without compromising data integrity. This enables the team to store more data in less physical space—a big benefit for mirrored configurations, which reduce the amount of available storage space. “Our deduplication rates are at worst about 45 percent and at
best 75 percent,” Russell says. “We can get up to 75 percent if we ensure greater data affinity by storing the same kind of data on the same servers—which is easy for us to do. So even in a worst-case scenario we recover almost all of the physical space lost
due to mirroring and in the best case, deduplication increases the amount of data we can store.”
The team uses the Windows Server 2012 failover cluster feature to help protect data across its storage cluster. If one of the servers fails, another node in the cluster can take over its workload without any downtime. Also, the team is able to use the Windows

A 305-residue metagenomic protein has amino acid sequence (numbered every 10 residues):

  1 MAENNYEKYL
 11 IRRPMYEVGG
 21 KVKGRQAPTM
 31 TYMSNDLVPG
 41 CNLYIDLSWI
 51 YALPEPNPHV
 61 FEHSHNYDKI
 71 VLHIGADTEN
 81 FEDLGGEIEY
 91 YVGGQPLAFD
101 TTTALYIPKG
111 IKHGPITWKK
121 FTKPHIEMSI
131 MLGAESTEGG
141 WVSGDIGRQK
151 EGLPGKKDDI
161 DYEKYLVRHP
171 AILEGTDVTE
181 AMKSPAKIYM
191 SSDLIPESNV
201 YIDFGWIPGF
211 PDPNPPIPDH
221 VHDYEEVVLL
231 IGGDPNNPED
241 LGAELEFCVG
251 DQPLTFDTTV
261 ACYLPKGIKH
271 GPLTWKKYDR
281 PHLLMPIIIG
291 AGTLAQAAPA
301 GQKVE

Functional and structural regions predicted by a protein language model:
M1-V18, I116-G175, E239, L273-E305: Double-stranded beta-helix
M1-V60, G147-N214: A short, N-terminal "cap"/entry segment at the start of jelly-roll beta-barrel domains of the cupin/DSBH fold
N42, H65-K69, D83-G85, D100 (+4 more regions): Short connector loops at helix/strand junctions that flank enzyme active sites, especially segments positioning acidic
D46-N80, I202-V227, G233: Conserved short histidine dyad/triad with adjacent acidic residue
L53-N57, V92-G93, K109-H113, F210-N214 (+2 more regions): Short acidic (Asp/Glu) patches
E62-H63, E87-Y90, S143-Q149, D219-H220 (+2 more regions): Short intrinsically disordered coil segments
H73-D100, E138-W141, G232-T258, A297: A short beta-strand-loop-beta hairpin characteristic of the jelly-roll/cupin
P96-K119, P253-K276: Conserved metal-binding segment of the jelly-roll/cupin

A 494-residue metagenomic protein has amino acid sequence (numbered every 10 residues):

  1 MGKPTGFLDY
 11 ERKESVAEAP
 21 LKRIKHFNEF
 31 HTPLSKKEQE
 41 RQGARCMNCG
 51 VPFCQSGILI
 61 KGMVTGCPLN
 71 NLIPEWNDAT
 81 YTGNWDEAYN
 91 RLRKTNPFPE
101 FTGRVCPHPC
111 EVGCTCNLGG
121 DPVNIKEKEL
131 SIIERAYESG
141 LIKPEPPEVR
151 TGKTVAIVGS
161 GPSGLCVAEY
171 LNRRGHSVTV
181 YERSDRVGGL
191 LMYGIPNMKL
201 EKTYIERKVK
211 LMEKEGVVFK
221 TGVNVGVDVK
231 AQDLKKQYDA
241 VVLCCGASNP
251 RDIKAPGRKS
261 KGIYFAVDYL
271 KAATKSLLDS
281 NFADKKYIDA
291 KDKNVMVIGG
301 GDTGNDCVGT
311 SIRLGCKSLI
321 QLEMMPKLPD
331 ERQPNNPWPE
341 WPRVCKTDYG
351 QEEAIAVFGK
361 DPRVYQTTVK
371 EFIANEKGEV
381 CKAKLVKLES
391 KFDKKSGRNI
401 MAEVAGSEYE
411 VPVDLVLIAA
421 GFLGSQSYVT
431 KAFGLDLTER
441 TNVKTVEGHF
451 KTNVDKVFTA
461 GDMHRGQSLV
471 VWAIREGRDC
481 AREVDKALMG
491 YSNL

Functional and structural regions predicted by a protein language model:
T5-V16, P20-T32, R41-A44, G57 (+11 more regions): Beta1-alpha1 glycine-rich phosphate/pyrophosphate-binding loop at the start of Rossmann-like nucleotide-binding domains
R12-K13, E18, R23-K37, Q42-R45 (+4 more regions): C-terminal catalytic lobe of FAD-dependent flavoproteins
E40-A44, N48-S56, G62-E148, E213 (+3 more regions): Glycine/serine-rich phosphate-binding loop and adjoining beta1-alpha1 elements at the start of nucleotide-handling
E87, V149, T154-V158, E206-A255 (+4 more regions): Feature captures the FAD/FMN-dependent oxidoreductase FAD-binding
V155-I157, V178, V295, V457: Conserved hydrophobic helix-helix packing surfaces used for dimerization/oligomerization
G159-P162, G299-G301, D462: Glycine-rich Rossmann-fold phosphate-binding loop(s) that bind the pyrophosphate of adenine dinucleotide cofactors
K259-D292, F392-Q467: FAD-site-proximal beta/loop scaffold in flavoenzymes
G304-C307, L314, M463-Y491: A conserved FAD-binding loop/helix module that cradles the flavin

PowerShell command-line interface and scripting language to manage its storage environment, rather than using specialized SAN management software. And it is able to use the Operations Manager component of Microsoft System Center 2012 to automatically monitor
its storage system.
By upgrading to Windows Server 2012 and taking advantage of Storage Spaces and related technologies, the Windows Build Team gains more storage, resilience, and performance for its storage budget and can retain more data for longer periods of time. These
benefits help Microsoft launch new versions of Windows sooner.
Get More Capabilities for Every Storage Dollar
When its Windows Server 2012 Storage Spaces infrastructure is complete, the Windows Build Team will be able to reduce the total number of servers that manage storage from 120 to 20. Plus, it is able to buy more storage with its budget and gain new capabilities.
“We are using data deduplication to optimize our storage and provide greater utilization and availability,” says Russell. “In one of our storage sets, I currently have 745 terabytes of data though I only have 453 terabytes of physical storage. We’re able to
allocate more storage than we physically have.”